In The News: January 2011
Surface Electromyography Speeds Recovery Following Knee Surgery
Fear of pain and re-injury can often inhibit recovery following knee surgery. This often results in avoidance of physical activity and the development of deconditioning syndrome—decreased muscle strength, limited range of motion, even weakness in the cardiovascular system. One remedy, according to a study in the November 2010 issue of Biofeedback, is surface electromyography (SEMG)—a noninvasive procedure in which the electrical activity of muscle groups is detected and analyzed during contraction and relaxation. SEMG assessment takes place several weeks after physical therapy has begun. The patient performs prescribed exercises, then muscle inhibition is determined by SEMG, which may indicate that the knee is capable of stronger contraction or may not have reached its full range of motion. Since a patient may be unconsciously protecting the knee by not performing the full range of exercises prescribed in post-op physical therapy, the procedure can be used to show that the knee is capable of more exercise. Researchers found SEMG helped patients overcome muscle inhibition, resulting in increased strength, improved range of movement, and a return to more normal knee functioning.
Vitamin D Deficiency Widespread in Joint-Surgery Patients
Nearly 50 percent of patients undergoing orthopaedic surgery have vitamin D deficiency, a condition that can impede post-op recovery. Bone remodeling or bone tissue formation, a part of the healing process, occurs about two to four weeks after surgery, the critical stage when the body needs vitamin D. Researchers at Hospital for Special Surgery in New York City, conducting a review of 723 patients who were scheduled for orthopaedic surgery in 2007, found vitamin D deficiency rampant. "The take-home message," said the study’s authors, "is that low vitamin D is imminently correctable. We recommend that people undergoing a procedure that involves bone or muscle correct their vitamin D intake [700-1,000 IU per day is recommended for older adults] if they want a faster, better result." The study appeared in the October 2010 issue of The Journal of Bone and Joint Surgery.
Older Women With Normal T-Scores May Not Need Frequent Screening
Since 2002, the U.S. Preventive Services Task force has recommended that women age 65 and older be screened for osteoporosis every two years. That recommendation has now come in for questioning by researchers at Chapel Hill (N.C.) School of Medicine. Claiming that the two-year screening interval is based on limited scientific evidence, their study suggests that women age 67 and older with normal bone mineral density (BMD) scores may not need screening again for 10 years. Said the study’s author, Margaret Gourlay, MD, "If a woman’s bone density at age 67 is good, she doesn’t need to be re-screened in two years, because we’re not likely to see much change." After analyzing data from 5,035 women age 67 and older, Dr. Gourlay and her team concluded that baseline BMD is the most important factor to consider in determining how often a patient should be screened. They suggested that older women with a T-score of -2.0 and below will transition to osteoporosis more rapidly, while women with T-scores higher than -2.0 may not need screening again for up to 10 years.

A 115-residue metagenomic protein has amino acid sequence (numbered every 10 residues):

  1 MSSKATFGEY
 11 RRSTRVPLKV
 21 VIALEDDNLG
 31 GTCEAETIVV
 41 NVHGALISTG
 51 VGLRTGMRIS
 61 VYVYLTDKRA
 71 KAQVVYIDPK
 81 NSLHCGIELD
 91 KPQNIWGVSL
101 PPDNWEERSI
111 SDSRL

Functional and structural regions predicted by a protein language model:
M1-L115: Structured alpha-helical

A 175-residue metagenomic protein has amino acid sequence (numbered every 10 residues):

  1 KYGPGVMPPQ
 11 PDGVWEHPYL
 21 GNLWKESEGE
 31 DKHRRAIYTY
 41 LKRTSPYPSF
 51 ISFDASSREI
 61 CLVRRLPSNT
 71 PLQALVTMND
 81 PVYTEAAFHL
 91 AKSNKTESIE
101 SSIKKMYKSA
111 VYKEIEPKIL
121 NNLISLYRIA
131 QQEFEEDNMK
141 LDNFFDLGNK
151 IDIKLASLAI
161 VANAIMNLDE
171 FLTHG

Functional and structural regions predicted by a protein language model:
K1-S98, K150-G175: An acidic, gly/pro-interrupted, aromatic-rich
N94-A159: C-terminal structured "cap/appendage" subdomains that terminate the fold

New RA Drug Shows Early Promise
A new medication has been developed for rheumatoid arthritis (RA) patients who aren’t helped by standard RA therapy. Called fostamatinib, the medication, currently under development, is part of a new class of drugs known as spleen tyrosine kinase inhibitors, which work to block pathways that are responsible for joint inflammation. The drug is taken orally rather than by injection. Researchers at Harvard Medical School studied 457 patients who were taking methotrexate but still had active RA. Those who took fostamatinib along with methotrexate were twice as likely as those taking methotrexate and a placebo to experience significant improvement in their disease after six months. Researchers said although the drug is promising because it is taken orally and works very fast, more studies will be needed to prove fostamatinib’s long-term safety and effectiveness.